So, How Big is Our Family?

The guidance provides a few examples of how the definition is to be applied:

• An employee who provides day-to-day care for his or her unmarried partner's child (with whom there is no legal or biological relationship) but does not financially support the child could stand in loco parentis to the child and be entitled to FMLA leave.

• The same principles apply to leave for the birth of a child and to bond with a child following a placement; so, an employee who will share equally in raising a child with the child's biological parent would be entitled to FMLA leave for the child's birth because he or she will stand in loco parentis to the child.

• Similarly, an employee who will share equally in the raising of an adopted child with a same sex partner but does not have the legal adoptive relationship with the child would be entitled to FMLA leave to bond with the child following placement or to care for the child if the child had a serious health condition.

• A grandparent may also assume in loco parentis status when the grandparent takes in a grandchild and assumes responsibility for raising a child because the parents are incapable of providing care or are absent. The same might happen when an aunt or uncle assumes responsibility for raising a child after the death of the child's parents.

Such situations may or may not result in an actual legal relationship between the child and the individual standing in loco parentis (such as adoption or legal ward).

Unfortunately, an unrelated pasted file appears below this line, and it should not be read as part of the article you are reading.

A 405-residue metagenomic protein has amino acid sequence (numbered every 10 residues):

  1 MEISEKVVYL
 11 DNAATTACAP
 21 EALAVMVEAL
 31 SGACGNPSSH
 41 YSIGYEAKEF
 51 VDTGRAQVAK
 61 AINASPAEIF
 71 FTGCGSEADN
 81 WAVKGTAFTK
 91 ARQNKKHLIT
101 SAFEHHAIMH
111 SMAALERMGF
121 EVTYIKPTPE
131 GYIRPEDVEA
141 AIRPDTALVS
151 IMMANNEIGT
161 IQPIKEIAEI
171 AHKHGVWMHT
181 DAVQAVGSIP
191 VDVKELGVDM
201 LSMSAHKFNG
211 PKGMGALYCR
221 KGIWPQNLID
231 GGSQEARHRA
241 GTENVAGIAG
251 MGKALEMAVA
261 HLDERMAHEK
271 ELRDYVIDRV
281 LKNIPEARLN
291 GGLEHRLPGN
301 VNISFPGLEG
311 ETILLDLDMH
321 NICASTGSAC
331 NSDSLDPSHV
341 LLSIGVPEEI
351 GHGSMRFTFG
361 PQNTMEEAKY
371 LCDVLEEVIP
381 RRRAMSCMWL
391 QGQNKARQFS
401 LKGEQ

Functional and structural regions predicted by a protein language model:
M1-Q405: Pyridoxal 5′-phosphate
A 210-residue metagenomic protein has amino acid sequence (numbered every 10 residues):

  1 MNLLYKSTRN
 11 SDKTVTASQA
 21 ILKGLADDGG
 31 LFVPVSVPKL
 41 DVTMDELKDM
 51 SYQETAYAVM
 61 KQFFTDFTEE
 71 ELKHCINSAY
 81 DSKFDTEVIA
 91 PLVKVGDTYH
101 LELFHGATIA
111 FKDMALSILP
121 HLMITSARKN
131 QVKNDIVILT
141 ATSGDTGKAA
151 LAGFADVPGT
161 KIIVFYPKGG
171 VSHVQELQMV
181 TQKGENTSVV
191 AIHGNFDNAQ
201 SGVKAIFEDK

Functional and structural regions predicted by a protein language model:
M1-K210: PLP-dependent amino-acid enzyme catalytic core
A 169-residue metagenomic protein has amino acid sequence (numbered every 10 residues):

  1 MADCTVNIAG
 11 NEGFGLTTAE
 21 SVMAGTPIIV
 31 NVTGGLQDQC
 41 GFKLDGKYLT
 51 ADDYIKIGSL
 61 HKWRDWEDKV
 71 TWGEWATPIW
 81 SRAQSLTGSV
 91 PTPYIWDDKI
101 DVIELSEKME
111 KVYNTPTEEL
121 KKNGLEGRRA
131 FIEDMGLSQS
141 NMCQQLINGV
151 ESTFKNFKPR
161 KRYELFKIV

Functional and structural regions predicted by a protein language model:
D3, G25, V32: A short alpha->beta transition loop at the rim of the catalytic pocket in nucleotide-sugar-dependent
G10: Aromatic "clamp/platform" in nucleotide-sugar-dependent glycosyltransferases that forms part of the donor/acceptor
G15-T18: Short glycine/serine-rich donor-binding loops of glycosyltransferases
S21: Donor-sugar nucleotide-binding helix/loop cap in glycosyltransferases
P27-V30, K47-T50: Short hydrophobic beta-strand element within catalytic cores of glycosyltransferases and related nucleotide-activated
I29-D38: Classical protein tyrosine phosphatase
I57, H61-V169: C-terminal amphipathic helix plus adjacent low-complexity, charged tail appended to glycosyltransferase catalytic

The USDOL goes on to say that neither the FMLA nor the regulations restrict the number of parents a child may have under the FMLA. The fact that a child has a biological parent in the home, or has both a mother and a father, does not prevent a finding that the child is the "son or daughter" of an employee who lacks a biological or legal relationship with a child. For example, where a child's biological parents divorce and each remarries, the child will be the "son or daughter" of both the biological parents and the stepparents and all four adults would have equal rights to FMLA leave to care for the child.

And How Do I Know?

The USDOL acknowledges that the determination whether either day-to-day care or financial support establishes an in loco parentis relationship will depend on a thorough examination of all the relevant factors. The agency also allows an employer, when it has questions about whether an employee's relationship with a child is covered by the FMLA, to require the employee to provide reasonable documentation or statement of the family relationship. It is essential to note, however, that the USDOL also says that "a simple statement asserting that the requisite family relationship exists is all that is needed in situations such as in loco parentis where there is no legal or biological relationship" so employers are not authorized to insist on any particular formal documentation of a relationship or the day-to-day care or financial support provided by an employee.

Bottom Line

This guidance provides helpful guidance regarding the USDOL's interpretation of "in loco parentis" and is a real benefit to same sex couples and other individuals in "non-traditional" families who find that they need leave for the birth, placement or care of a child with whom they have no biological or formal legal relationship.

 

Jeanine L. Poole is co-Leader of Sulloway's Labor and Employment practice group.